11 minutes later, the disinterested Emre Can just stood and watched as new signing Steven Naismith sprinted past him into the box and scored a tidy second, and on 54 Alberto Moron-o gave away a penalty so ludicrous my immediate thought was that he’s part of an illegal betting syndicate.

Liverpool still won, but Klopp desperately needs his own players; his defence is making him look incompetent. He also needs to get to the end of the season without having a heart attack.

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Thursday
Jan142016

Arsenal blow it at Anfield

More farce in the Premier League this week. Results and performances by the ‘supposed’ major clubs were poor on Tuesday and Wednesday. All those that you would expect to see challenging for a Champions League place or the title either drew or lost, and are scattered all over the table.

Liverpool and Arsenal drew 3-3 in a scrappy game full of horrendous defensive areas, mostly from Klopp’s side but Arsenal’s defence could not think on their feet and adapt to Roberto Firmino’s floating role. Ex-Arsenal legend Kolo Toure creaked back into action alongside Mamadou Sakho, the biggest donkey in the Premier League. Sakho, a clumsy throwback who treats the ball like it’s a hand grenade, is better suited to Conference football, not Liverpool.

From what I witnessed last night, Petr Cech is not the goalkeeper he used to be. A so-called world-class goalie would have saved at least one of Liverpool’s goals. Arsenal have already conceded 36 this season – only 17 less than the whole of last season, so Cech has not made a tangible difference yet. Yes, he’s made some big saves this season, but so did Wojciech Szczesny. Does he calm the defence? I see no evidence of that. Arsenal have now shipped seven in their last two away games and only won one in five on the road – and that was against feeble Aston Villa.

With a minute to go, Arsenal did what they do so often under pressure - bottled it, letting in a daft equaliser. Victory would have put them five points clear of Man City and in a very strong position at the top of the table if you discount Leicester City’s chances of competing for the PL.

Absolutely nothing has changed at Arsenal; they’re the same spineless, underachieving side as they have been for the last decade, but they have a chance of winning the Premier League simply because the standard of all their competitors has plummeted. No single team is showing any winning consistency, and I expect that to continue for the rest of the season.

Olivier Giroud did score a very fine goal though, his second was brilliantly executed. Yes, man marking is often non-existent in the PL and Giroud shouldn’t be allowed to score a lot of the goals he does, but he is quite clinical six yards from goal. I reckon Harry Kane would score 40 goals a season for Arsenal. He’d score all the goals Giroud does and more, including from outside the box, because he’s deceptively quick and twice as mobile. Kane is an intelligent player and would fit Arsenal like hand in glove.

Man City slipped up for the umpteenth time at home to Everton, who were lucky not to concede a penalty in the dying seconds when John Stones needlessly went to ground and clipped Raheem Stirling. Their neighbours Man Utd made another mess of things, drawing 3-3 at Newcastle having been 2-0 up. Louis Van Gaal was having kittens in the dugout as Jesse Lingard and Marouane Fellaini missed two absolute sitters that would have clinched the three points.

Leicester City were lucky to beat Spurs 1-0. I have watched Claudio Ranieri’s side a few times recently but ended up depressed by the way they play, simply defending en masse with Kasper Schmeichel hoofing long balls to their lone forward at every opportunity. If the game is close, Ranieri will sometimes throw two up top for the last 20 minutes, which makes creaky defences panic. The manager has put Leicester in a position where he can afford to gamble like that, other sides have to be more careful.

Even without Jamie Vardy and Riyad Mahrez, who score 80% of their goals, Leicester are still joint top, which just shows how brittle this league is. Even if Leicester had been bankrolled by a billionaire, their results would be impressive, but they haven’t been – they’ve spent a measley average of £9m net on players per season over the past five years.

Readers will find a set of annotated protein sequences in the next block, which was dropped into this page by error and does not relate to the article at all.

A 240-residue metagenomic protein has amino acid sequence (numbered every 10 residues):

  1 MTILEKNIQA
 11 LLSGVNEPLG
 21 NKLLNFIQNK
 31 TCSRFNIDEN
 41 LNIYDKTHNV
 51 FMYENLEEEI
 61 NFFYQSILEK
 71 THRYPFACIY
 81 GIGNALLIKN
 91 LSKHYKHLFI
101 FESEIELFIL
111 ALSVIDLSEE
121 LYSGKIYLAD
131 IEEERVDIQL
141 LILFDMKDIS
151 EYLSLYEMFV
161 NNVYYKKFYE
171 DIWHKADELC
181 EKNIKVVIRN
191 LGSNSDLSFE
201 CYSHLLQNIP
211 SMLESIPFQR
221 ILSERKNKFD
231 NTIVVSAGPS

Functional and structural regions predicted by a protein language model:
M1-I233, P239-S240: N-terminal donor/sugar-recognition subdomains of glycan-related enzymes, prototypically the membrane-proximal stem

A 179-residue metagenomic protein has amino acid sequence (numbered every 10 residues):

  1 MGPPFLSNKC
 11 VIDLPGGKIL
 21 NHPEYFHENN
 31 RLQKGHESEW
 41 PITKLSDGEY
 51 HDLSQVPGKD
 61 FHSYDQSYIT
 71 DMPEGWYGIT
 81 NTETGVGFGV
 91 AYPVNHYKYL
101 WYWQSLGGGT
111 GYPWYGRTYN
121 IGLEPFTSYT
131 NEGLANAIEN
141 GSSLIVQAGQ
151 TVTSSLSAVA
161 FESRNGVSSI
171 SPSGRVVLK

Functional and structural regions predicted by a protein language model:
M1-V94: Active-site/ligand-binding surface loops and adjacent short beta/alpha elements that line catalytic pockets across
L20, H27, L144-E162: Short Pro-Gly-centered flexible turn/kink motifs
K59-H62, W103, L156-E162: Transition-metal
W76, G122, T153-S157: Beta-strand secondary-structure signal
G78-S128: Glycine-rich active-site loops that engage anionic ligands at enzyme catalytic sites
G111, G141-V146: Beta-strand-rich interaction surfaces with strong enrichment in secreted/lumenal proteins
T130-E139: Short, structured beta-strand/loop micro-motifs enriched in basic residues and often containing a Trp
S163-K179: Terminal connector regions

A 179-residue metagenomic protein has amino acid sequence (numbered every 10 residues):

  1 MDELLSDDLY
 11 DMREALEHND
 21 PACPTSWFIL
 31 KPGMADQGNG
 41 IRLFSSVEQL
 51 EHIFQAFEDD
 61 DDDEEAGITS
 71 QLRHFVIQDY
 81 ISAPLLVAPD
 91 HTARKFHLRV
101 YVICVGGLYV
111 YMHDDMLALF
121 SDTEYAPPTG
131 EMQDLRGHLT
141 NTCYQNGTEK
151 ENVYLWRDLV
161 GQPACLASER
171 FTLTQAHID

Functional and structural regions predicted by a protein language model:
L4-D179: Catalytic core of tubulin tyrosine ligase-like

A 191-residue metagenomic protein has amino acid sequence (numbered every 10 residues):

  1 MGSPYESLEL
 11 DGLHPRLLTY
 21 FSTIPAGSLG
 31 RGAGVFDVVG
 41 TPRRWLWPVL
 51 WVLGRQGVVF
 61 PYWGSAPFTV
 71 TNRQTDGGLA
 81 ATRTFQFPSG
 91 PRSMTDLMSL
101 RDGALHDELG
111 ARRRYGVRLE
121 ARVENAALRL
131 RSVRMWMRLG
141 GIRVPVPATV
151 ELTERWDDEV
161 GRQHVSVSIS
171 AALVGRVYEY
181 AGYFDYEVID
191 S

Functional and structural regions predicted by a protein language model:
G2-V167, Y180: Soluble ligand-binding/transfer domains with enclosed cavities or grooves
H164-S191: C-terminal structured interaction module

Although it would be funny if Leicester competed for the Premier League, from a purist’s point of view it would be a damning indictment on English football.

Chelsea drew 2-2 at home to West Brom and remain stuck in the mud in 14th place. I’m not sure a lot of their players care anymore where they end up, including manager Gus Hiddink who’s just doing Abramovich a favour. It’s all about the Champions League now. Diego Costa was back to his repellent worst last night. His behaviour distracts his own team mates and he’s a shocking role model, but if Chelsea dumped him he’d only end up banging them in at Liverpool or Man Utd.

Swansea vs Sunderland featured some of the worst refereeing decisions you’ll ever see. It’s rare that I blame officials for a defeat in any capacity, but last night tested that theory to the limit. Swansea had a player sent off for nothing, while two of Jermaine Defoe’s three goals were offside and the third one questionable. Two ex-Arsenal goalkeepers, Lukas Fabianski and Vito Mannone, rolled back the years with some laughable errors. Instead of tipping the ball over the bar, Mannone caught it, yet his outstretched arms hit the crossbar and the ball bounced towards a Swansea attacker whose goal was, fortunately for Mannone, disallowed for offside.

Remi Garde won his first game as Aston Villa manager, but needed a big slice of luck as goalkeeper Wayne Hennessey dropped the ball through his own legs and over the line. I’ve no idea why Villa approached Garde as he was never equipped to keep Villa up and the Championship will be another culture shock for him. The Frenchman was naïve to take the job on and the Midlands club could end up in the wastelands if they continue to make such awful decisions at boardroom level.

So, who will win the Premier League? I don’t know and I don’t care, but I’m sure whoever does win it will be the worst team to win it in my entire lifetime and will probably have the lowest points total since three points for a win was introduced to England in 1981.

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Monday
Jan112016

Bowie's cultural impact reached the football pitch too

Like many fans of a similar age to me - and many more between, my heart sank this morning when I heard the news of David Bowie's passing.

He was not a king or a president or a prime minister, he was more important than that. In today's world where violence is so frequently used to spread a message of hatred and division, terrorising people around the word, role models are few and far between.